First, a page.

How To Grow Great Citrus

limeCitrus are fussy darlings, deeply sensitive to wind, wet feet, dry feet and frost. The foothill’s of the Tararua’s is not their ideal which means I need to work harder to drum up some citrus action.

How to Grow Great Citrus

Best time to plant is when you are sure of no more frosts – I start to feel pretty safe from now on in. Don’t plant in the dreary cold of winter that’s for sure, citrus are not one with the cold.

Be sure of really good drainage. Those of you on heavier soils with drainage issues need to get your drainage sorted and/ or go up. Make a mound or a raised bed. For the very best start make your mound a compost pile, one containing plenty of manure or seaweed. Leave it to rot down for a good few months before planting.

Beach dwellers can crow – no drainage issues for you! Best for you to go down. Scoop out the sand, lay wet newspaper in the bottom of the hole and make a compost pile on top. Once its rotted down – plant away.

Heat. The Lemonade is on the north side of the compost loo, the Kaffir Lime is tucked in close to the house. Use reflected heat from north facing walls, hedges and buildings to fake up some extra warmth. Plant where the winter sun shines, in fact make that year-round sunshine, but be super sure of at least 10am – 2pm winter sun. If you get snow and ice then it’ll have to be the poly tunnel for you, or dwarf varieties in pots that can be moved indoors in winter.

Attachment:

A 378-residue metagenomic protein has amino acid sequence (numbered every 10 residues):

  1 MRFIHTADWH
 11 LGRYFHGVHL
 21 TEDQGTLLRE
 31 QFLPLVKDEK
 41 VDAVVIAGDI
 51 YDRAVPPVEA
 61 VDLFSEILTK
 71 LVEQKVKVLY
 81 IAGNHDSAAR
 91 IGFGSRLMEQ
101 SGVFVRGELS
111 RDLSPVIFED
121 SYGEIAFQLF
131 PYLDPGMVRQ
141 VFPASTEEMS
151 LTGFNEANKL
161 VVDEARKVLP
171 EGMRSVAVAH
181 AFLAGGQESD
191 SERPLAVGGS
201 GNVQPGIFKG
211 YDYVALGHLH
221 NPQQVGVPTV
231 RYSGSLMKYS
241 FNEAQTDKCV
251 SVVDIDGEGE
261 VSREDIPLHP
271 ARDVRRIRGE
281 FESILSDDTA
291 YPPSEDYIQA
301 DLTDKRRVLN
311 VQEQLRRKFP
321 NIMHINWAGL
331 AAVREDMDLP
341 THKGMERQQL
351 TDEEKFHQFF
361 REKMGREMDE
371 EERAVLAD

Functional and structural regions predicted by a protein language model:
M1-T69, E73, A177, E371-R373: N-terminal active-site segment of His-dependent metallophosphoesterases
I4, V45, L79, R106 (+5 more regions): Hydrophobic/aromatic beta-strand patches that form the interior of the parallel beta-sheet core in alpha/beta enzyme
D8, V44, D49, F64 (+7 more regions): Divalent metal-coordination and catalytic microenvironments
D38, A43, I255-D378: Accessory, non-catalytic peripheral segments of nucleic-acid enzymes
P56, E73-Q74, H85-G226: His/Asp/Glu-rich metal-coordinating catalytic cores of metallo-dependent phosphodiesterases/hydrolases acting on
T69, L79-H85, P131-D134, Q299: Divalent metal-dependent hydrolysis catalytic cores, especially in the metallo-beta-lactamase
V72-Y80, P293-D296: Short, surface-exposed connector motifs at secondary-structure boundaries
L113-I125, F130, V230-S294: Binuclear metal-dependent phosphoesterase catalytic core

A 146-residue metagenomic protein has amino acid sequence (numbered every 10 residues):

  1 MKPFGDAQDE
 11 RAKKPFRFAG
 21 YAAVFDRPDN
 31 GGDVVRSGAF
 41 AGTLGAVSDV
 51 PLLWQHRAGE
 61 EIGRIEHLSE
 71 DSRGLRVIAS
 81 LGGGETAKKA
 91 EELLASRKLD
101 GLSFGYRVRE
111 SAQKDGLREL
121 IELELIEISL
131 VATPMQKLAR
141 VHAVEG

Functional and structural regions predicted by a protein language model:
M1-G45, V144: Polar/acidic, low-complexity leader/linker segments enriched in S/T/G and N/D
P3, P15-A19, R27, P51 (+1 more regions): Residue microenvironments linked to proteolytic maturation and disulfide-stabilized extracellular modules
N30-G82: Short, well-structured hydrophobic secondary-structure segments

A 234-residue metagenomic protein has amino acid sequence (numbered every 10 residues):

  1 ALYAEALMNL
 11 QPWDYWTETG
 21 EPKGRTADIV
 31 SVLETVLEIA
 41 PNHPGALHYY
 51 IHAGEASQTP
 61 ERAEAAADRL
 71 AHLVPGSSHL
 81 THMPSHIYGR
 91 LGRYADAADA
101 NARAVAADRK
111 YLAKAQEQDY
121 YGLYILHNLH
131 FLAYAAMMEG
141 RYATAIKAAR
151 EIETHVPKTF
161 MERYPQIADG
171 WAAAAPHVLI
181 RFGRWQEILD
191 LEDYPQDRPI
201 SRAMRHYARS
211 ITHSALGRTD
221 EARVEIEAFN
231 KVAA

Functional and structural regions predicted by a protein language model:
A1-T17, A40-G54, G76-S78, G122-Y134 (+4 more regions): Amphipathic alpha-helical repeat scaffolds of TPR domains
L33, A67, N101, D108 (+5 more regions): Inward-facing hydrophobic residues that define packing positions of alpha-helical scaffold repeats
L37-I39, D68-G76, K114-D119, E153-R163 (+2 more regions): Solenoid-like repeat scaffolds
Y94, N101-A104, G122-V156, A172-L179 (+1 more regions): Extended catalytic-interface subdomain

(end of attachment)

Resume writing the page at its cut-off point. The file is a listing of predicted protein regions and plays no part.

lemonade frost protectionShelter. Delicate crew, citrus. Too delicate for wind and frost. The most vulnerable years are the early ones so build them a shelter to get them through. Bang four sturdy stakes around the tree (leave room for growth so you don’t have to rebuild your structure next year). Cover with frost cloth top and four sides winter through spring. Remove the covers summer/ autumn and tack them on again for winter/ spring. Do this until your tree has a decent canopy.

yummy soil

Yummy soil. Dark, aerated and wormy. Here’s a scoop of the dirt beneath my lime. Instead of artificial citrus fertiliser go for dollops of manure, covered (as always) with mulch on top. Rok Solid (or other full spectrum mineral fertiliser) is a smart idea to avoid deficiencies.

A spring feed at my place looks like this – a layer of compost plus dollops of rotten manure. If you are a beach dweller kelp seaweed can replace the manure. Dollops of manure/ seaweed added through the summer will keep feeding the worms.

If your soil is not yummy then never fear – make it so! Aerate the soil, then build a compost on the spot of the future citrus or sow a legume greencrop (or do both!). If it takes a year, then so be it – it’s worth the wait (chances are you’re also waiting for shelter to grow).  Take the time to create the perfect environment then plant it out and watch it fly.  Or rush in and well, there is no good ending here…

The Right Variety

No Blood oranges for me, but Navels are all good, as are Tangelos, Grapefruits, Satsuma Mandarins, Bears or Tahitian Lime, Yen Ben and Meyer Lemons – tick, tick, tick.

As for rootstock that hardy Trifoliata (includes Flying Dragon) will do you well – small, tough and productive.